(Photo 7 © resilient741,
photo 8 © Bluebell Railway Museum Archive/John J Smith collection)
In 1881, plans to extend the Rothbury branch northwards to Cornhill - known as the Central Northumberland Railway - faced vigorous opposition from the traders of Alnwick, fearful that valuable agricultural traffic from Wooler would disappear to rival markets in Rothbury. And so, with some reluctance, the North Eastern Railway was prompted to promote its own 36-mile line from the existing terminus at Alnwick to Cornhill via Wooler. The company's proposal was by far the cheaper and an enabling Act passed through Parliament on 19th May 1882. Having cost £272,266 to build, communities along the route joined the age of the train on 5th September 1887.
Near Akeld, the single line intersected with a road at Bendor Crossing where the signal box came with spacious accommodation - a house on the opposite side of the lane. The box was equipped with an eight-lever frame operating the Up & Down Distant and Home signals, as well as the gate stops and wickets. Levers 3 and 4 were spares.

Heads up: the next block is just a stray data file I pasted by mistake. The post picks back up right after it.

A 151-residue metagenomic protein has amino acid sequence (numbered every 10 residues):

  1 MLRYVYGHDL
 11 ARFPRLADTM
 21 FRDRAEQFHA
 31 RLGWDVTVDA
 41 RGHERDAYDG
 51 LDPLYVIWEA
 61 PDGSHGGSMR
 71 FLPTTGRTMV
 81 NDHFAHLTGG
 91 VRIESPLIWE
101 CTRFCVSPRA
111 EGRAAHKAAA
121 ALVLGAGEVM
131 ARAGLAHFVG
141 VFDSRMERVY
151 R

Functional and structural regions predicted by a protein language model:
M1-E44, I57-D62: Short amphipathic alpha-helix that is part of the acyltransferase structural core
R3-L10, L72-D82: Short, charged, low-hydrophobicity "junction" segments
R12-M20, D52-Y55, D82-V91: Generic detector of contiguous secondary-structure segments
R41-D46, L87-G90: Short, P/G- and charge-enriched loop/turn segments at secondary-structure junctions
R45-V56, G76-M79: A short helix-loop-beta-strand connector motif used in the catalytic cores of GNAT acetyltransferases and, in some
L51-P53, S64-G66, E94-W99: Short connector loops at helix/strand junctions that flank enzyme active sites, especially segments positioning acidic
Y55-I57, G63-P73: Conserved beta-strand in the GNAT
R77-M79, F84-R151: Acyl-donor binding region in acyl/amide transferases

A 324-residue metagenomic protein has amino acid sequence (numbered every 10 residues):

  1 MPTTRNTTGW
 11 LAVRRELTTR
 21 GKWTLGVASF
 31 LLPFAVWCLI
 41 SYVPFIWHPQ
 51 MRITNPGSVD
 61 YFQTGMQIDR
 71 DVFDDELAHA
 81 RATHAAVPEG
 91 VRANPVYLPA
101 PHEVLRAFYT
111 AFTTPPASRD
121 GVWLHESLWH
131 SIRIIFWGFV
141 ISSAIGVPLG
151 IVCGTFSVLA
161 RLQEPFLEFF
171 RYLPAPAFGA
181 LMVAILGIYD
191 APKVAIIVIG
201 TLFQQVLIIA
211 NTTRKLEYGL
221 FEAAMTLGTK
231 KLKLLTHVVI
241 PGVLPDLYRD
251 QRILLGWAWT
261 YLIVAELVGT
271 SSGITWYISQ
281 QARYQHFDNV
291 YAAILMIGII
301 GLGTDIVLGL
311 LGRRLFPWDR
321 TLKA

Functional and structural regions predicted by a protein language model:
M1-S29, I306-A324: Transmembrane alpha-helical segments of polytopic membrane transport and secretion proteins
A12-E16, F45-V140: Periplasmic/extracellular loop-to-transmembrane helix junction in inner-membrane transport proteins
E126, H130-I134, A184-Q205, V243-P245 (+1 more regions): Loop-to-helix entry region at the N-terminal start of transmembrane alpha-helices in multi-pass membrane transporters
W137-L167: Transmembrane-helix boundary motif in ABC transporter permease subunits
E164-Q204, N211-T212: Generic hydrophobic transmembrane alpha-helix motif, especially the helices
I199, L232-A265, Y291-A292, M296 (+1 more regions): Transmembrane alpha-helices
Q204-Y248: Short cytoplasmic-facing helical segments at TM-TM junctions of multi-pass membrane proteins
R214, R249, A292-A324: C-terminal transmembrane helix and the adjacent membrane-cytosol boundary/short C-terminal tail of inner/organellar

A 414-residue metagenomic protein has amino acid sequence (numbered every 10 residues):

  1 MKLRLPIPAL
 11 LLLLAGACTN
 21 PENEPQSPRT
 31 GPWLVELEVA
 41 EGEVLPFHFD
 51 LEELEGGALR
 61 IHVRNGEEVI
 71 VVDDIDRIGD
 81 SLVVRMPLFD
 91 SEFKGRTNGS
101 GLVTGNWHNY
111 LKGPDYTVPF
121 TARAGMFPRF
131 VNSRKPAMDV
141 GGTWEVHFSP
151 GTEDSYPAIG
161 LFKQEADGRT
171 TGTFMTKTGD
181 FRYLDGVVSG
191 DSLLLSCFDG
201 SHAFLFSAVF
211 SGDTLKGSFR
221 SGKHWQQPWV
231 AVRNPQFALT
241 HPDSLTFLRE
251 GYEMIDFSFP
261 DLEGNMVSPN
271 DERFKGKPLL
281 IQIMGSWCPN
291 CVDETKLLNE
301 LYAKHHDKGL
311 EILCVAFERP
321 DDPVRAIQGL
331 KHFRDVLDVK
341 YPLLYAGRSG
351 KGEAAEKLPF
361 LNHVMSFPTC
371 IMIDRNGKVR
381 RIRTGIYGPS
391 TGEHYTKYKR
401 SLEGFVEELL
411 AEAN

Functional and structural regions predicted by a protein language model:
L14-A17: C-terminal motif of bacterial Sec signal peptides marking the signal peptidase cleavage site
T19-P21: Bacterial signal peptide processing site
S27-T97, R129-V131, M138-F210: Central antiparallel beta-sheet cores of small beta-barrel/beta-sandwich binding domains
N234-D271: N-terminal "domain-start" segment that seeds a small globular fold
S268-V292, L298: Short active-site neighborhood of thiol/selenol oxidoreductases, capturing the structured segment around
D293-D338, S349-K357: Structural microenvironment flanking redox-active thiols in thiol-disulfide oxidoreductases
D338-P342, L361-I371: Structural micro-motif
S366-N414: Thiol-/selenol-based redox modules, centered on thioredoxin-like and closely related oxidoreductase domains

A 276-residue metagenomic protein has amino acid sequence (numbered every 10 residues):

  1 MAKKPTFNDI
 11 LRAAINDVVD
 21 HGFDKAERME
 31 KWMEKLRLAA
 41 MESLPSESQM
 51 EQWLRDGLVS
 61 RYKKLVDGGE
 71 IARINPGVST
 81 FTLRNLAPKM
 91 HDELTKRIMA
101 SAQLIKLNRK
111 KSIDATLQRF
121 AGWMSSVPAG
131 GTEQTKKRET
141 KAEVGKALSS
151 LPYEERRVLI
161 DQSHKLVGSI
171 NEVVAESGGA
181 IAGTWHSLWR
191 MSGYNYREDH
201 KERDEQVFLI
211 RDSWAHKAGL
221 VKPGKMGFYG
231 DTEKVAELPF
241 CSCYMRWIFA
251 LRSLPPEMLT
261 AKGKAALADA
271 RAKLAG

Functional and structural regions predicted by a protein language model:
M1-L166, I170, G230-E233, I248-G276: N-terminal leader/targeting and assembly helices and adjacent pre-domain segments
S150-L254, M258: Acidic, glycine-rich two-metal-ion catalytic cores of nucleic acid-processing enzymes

The building comprises a masonry lower part, with a timber and glass operational level and slate roof. The steps and porch were built out on the west side.
Long term, the Cornhill branch was not a roaring commercial success. Passenger services were withdrawn on 22nd September 1930, just 43 years after they started; the section of line over the crossing closed completely on 29th March 1965.
Fast forward to 2008 and, after falling into a state of disrepair, local businessman Gordon Wilson submitted a planning application to refurbish the box, converting it into a small house. It took several years for a way forward to be found but this former railway outpost is now water-tight again, boasting smart maroon paintwork and intact windows.
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